A sheep's early life experiences can shape behavior in later life
New research has found that a sheep's experiences soon after birth can shape its later behavior and also that of its offspring.

The Lancet: Infectious diseases cause significant burden in the USA
Infectious diseases remain major public health challenges in the United States, according to a new report published in The Lancet as part of a new Series, The health of Americans.

Catheter ablation a first-line treatment for atrial flutter
Use of catheter ablation is not only beneficial for treating atrial flutter but also can significantly reduce hospital visits -- both inpatient and emergency -- and lower the risk for atrial fibrillation, according to research by UC San Francisco.

Mayo Clinic researchers reveal treasure trove of genes key to kidney cancer
A genomic analysis of clear cell renal cell carcinoma, the most common form of kidney cancer, from 72 patients has uncovered 31 genes that are key to development, growth and spread of the cancer, say researchers from Mayo Clinic in Florida.

Adults stop anti-rejection drugs after stem-cell transplant reverses sickle cell disease
Half of patients in a trial have safely stopped immunosuppressant medication following a modified blood stem-cell transplant for severe sickle cell disease, according to a study in the July 1 issue of the Journal of the American Medical Association.

Behind a marine creature's bright green fluorescent glow
Probing the mysterious glow of light produced naturally by animals, scientists at Scripps Institution of Oceanography at UC San Diego have deciphered the structural components related to fluorescence brightness in the primitive sea creature known as amphioxus.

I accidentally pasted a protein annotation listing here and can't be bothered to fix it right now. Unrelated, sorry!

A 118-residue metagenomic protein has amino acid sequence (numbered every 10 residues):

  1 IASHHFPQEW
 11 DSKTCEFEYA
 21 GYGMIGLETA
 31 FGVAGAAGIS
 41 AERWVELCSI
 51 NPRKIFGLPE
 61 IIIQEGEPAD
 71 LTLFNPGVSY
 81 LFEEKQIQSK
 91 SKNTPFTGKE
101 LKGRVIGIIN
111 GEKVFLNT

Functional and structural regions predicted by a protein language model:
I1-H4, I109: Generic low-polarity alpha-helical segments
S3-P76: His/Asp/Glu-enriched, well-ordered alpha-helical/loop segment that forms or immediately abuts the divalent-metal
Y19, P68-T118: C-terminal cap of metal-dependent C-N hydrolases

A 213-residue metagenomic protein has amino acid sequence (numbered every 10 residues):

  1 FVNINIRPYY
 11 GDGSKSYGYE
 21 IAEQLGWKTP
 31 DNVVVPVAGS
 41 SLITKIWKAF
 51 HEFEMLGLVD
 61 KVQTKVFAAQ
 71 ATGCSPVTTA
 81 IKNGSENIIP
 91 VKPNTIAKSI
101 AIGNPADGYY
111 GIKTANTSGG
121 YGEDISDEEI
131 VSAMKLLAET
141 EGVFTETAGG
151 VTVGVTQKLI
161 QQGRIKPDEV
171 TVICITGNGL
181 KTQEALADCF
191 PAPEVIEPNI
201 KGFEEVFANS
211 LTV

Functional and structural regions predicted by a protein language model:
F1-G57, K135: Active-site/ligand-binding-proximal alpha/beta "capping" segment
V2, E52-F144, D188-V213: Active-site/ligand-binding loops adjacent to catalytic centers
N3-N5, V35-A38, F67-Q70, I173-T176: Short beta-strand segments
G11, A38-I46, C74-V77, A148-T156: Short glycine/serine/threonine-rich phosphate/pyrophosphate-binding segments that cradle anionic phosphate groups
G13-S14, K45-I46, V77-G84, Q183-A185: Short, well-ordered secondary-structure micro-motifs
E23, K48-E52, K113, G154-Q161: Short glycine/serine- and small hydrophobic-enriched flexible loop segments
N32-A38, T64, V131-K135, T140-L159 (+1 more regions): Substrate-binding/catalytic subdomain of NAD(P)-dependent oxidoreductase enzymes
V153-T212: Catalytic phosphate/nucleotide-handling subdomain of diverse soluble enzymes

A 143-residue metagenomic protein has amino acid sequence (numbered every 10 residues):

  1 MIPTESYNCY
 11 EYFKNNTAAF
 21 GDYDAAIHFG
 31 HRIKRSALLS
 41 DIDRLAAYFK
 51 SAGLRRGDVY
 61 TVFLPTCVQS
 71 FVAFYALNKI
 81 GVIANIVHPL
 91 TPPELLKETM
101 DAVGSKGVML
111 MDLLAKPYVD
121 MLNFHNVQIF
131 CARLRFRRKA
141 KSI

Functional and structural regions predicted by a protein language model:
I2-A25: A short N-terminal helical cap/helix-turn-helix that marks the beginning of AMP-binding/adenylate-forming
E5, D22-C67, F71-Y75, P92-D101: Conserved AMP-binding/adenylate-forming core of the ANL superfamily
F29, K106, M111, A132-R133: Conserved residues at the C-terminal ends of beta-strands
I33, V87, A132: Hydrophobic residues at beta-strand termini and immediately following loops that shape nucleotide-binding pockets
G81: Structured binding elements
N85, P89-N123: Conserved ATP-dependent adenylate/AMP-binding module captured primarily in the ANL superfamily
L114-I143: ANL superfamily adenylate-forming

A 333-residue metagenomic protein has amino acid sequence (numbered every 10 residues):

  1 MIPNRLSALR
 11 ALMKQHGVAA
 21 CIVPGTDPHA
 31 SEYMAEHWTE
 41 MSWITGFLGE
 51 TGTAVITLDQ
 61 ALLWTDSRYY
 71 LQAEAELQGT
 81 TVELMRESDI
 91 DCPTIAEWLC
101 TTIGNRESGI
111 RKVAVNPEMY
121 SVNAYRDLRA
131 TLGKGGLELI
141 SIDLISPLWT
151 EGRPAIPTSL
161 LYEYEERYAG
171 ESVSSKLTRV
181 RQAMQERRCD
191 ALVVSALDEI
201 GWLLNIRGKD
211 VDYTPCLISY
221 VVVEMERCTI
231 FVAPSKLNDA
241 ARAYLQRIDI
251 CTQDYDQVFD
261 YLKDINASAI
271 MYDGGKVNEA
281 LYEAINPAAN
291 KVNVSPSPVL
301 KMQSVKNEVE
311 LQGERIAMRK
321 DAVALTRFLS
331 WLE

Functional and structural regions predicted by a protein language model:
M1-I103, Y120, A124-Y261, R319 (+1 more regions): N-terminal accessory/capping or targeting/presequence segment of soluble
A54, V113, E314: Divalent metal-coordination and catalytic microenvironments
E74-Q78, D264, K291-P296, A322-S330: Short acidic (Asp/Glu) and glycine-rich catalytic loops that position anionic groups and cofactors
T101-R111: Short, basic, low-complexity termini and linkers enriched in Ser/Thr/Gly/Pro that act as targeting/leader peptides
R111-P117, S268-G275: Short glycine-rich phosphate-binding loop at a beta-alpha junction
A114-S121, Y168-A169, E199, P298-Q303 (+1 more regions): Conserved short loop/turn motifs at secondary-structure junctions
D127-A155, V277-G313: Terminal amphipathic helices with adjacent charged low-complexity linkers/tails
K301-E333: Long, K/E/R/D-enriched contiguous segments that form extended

GW researcher receives more than $1 million in grants to study epigenetics of pancreatic cancer
Alexandros Tzatsos, M.D., Ph.D., assistant professor of anatomy and regenerative biology at the George Washington University School of Medicine and Health Sciences, was awarded over one million dollars in grants from the National Institutes of Health to study the molecular foundations of pancreatic cancer.

The Lancet: Nearly 80 percent of US deaths in the first 3 decades of life are due to unintentional injury or violence
A new report on unintentional injury and violence in the United States, published in The Lancet as part of a new Series, The health of Americans, has found that prevention strategies across society show a great deal of promise in preventing unintended deaths and injuries.

Plants respond to leaf vibrations caused by insects' chewing, MU study finds
Previous studies have suggested that plant growth can be influenced by sound and that plants respond to wind and touch.

UCLA awarded $7 million to unravel mystery genetic diseases
The David Geffen School of Medicine at UCLA is one of six institutions nationwide chosen by the National Institutes of Health to join their effort in tackling the most difficult-to-solve medical cases and develop ways to diagnose rare genetic disorders.

Bringing the bling to antibacterials
Bacteria love to colonize surfaces inside your body, but they have a hard time getting past your skin.

Chinese herbal extract may help kill off pancreatic cancer cells
In research appearing in AJP Gastrointestinal and Liver Physiology, University of Minnesota researchers find an ancient Chinese herb decreases a protective protein that helps cells survive allowing cell death in pancreatic cancer cells.

Christof von Kalle, M.D., Ph.D. receives Pioneer Award
In recognition of his leadership and accomplishments, Dr. von Kalle has received a Pioneer Award from Human Gene Therapy, a peer-reviewed journal from Mary Ann Liebert, Inc., publishers.

Drug everolimus does not improve overall survival in patients with advanced liver cancer